Your GP may prescribe an ointment or cream to soothe the skin around your anus. You'll usually have to apply it in the morning and at night, as well as after each bowel movement.
If the skin around your anus is sore and inflamed due to itching, your GP may prescribe a mild topical corticosteroid (an ointment that contains steroids). Applying this directly to the affected area will help relieve the inflammation and ease the urge to scratch.
In most cases, using a topical corticosteroid will help ease the itch. However, it can sometimes make the itching worse. Speak to your GP immediately if your itchy bottom gets worse after using topical corticosteroids.
If your sleep is disturbed due to itching at night, using an antihistamine may help.
Antihistamines are medicines that work by counteracting the action of histamine (a chemical released during an allergic reaction). Some antihistamines also have a sedating effect (they make you drowsy).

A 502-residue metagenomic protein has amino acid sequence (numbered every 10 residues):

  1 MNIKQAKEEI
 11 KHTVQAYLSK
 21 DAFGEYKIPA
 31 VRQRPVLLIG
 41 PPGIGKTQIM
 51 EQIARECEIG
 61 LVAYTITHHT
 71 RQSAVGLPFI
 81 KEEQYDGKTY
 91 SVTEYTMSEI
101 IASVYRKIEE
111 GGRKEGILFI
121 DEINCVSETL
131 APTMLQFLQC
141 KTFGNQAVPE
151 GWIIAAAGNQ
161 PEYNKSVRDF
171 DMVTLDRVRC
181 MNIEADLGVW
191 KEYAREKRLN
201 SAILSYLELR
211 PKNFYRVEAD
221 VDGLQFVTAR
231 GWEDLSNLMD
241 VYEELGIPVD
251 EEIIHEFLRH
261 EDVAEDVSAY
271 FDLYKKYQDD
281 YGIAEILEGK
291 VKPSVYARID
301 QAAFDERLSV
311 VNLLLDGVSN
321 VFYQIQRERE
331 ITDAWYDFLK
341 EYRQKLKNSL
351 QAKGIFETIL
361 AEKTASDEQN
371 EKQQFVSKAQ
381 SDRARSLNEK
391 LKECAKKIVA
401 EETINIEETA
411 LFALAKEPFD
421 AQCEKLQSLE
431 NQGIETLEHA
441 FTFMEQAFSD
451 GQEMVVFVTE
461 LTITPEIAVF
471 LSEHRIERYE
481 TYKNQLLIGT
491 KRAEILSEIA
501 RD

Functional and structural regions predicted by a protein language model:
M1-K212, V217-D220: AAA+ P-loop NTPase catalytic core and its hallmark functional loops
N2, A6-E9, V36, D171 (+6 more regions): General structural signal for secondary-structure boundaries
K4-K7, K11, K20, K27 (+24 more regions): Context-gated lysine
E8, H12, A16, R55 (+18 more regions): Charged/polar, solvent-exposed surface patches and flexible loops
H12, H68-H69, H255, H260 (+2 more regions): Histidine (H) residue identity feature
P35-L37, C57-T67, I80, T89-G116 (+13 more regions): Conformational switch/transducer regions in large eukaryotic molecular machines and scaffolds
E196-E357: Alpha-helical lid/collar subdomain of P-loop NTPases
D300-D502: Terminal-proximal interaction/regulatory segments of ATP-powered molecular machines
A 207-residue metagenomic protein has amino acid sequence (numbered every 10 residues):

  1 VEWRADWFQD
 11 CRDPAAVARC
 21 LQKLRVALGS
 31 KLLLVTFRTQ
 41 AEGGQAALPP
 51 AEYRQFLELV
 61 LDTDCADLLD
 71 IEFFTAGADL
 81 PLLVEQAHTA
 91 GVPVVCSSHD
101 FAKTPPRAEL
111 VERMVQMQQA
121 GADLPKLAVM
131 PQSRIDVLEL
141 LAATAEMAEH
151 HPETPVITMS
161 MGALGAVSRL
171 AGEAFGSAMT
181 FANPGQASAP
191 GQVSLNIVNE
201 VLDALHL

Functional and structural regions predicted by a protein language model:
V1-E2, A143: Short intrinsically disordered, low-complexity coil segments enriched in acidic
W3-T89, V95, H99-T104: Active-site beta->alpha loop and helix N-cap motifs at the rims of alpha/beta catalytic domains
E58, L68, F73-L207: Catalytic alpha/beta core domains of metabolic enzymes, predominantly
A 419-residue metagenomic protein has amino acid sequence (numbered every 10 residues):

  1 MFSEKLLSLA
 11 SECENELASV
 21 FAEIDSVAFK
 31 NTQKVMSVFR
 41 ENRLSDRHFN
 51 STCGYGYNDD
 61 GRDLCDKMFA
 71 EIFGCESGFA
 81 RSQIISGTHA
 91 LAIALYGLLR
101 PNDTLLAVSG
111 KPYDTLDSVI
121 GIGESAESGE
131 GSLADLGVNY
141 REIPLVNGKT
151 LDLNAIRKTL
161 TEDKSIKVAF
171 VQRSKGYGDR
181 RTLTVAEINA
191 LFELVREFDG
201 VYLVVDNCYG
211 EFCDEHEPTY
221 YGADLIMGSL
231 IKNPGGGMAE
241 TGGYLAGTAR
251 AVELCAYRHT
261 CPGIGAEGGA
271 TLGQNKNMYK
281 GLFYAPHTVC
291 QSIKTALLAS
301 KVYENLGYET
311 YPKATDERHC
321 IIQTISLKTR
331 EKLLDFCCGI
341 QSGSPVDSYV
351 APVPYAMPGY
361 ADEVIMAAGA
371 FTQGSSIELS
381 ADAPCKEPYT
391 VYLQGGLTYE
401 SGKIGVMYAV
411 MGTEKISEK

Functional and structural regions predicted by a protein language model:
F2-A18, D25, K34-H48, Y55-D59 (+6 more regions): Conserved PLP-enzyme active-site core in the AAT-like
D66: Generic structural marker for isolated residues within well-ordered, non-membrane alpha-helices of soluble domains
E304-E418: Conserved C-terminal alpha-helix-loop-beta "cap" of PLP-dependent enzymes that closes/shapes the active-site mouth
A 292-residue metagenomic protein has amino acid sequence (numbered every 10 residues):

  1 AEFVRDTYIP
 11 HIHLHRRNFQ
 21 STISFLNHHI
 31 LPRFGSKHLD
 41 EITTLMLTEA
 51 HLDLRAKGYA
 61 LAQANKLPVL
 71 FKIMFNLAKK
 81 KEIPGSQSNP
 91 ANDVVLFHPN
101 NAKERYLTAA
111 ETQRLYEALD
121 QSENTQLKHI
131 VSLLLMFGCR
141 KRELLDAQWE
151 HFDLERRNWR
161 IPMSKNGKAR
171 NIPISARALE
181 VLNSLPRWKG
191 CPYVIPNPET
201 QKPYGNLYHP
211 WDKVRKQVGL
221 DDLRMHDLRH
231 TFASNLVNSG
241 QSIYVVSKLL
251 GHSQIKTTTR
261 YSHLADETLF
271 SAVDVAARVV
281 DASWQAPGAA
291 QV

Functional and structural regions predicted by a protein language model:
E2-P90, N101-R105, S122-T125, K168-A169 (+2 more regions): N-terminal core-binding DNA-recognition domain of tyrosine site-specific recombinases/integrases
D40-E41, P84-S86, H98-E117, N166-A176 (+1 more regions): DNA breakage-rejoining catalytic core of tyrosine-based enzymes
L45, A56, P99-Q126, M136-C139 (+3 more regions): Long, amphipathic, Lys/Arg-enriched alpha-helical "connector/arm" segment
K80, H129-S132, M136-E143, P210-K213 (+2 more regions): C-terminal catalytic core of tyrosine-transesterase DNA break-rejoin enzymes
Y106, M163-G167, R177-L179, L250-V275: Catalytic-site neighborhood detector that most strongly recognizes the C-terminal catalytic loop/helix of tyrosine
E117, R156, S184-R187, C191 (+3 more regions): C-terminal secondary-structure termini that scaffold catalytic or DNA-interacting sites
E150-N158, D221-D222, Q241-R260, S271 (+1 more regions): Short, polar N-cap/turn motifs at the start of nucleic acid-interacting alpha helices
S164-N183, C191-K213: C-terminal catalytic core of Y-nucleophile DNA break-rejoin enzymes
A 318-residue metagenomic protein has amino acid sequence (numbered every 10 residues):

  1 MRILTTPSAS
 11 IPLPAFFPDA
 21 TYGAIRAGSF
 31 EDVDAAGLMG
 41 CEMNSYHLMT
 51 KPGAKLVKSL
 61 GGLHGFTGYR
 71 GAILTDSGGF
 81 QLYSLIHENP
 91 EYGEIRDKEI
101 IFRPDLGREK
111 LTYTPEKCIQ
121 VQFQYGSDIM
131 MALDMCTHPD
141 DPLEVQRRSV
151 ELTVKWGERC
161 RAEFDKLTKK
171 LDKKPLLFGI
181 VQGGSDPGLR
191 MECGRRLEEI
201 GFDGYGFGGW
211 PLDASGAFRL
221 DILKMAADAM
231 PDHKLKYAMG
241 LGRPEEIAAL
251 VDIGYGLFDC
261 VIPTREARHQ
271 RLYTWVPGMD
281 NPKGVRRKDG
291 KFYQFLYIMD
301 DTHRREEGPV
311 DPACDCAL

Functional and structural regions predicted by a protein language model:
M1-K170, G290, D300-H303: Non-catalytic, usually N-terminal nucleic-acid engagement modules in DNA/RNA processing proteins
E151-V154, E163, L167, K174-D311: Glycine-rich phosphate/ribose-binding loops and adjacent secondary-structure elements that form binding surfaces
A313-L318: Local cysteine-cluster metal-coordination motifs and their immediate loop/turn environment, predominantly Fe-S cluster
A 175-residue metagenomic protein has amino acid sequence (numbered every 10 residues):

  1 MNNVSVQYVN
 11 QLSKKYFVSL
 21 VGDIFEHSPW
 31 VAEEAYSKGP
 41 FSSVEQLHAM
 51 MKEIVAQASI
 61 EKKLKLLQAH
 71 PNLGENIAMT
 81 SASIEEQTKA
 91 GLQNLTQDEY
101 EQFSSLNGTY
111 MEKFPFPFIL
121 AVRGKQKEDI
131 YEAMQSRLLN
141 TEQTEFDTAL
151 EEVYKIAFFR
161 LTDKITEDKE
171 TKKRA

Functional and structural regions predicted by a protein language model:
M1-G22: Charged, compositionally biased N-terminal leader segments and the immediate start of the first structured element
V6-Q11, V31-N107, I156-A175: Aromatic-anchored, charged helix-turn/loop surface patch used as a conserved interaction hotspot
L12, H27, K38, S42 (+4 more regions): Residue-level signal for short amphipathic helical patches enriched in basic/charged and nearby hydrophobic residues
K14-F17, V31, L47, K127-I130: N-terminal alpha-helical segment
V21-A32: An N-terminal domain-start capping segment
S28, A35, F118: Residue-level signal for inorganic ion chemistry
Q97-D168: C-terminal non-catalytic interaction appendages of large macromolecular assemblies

Your GP may prescribe chlorphenamine or hydroxyzine. These should be taken at night and shouldn't be used for longer than two weeks, because after this time the sedating effect may no longer work.
You need to be aware that sedating antihistamines can affect your ability to drive or operate machinery, and the sedating effect may be stronger if you drink alcohol.
When diagnosing itchy bottom, your GP will try to determine an underlying cause.
If they identify the cause, such as a bacterial infection or skin condition, it will also need to be treated for your itchy bottom to be properly managed.
For example, a bacterial infection may need to be treated with antibiotics. If the underlying cause is left untreated, your itchy bottom may return.
An itchy bottom in children is often caused by worms. If treatment for worms is recommended, other family members with the same symptom should also be treated.
Go back to your GP if your itchy bottom doesn't improve after following self-care measures, such as keeping your bottom clean and dry, and using medication to provide relief from the itching.
Your GP may then refer you to a dermatologist (a specialist in treating skin conditions) or a colorectal surgeon (who specialises in conditions that affect the large intestine and anus).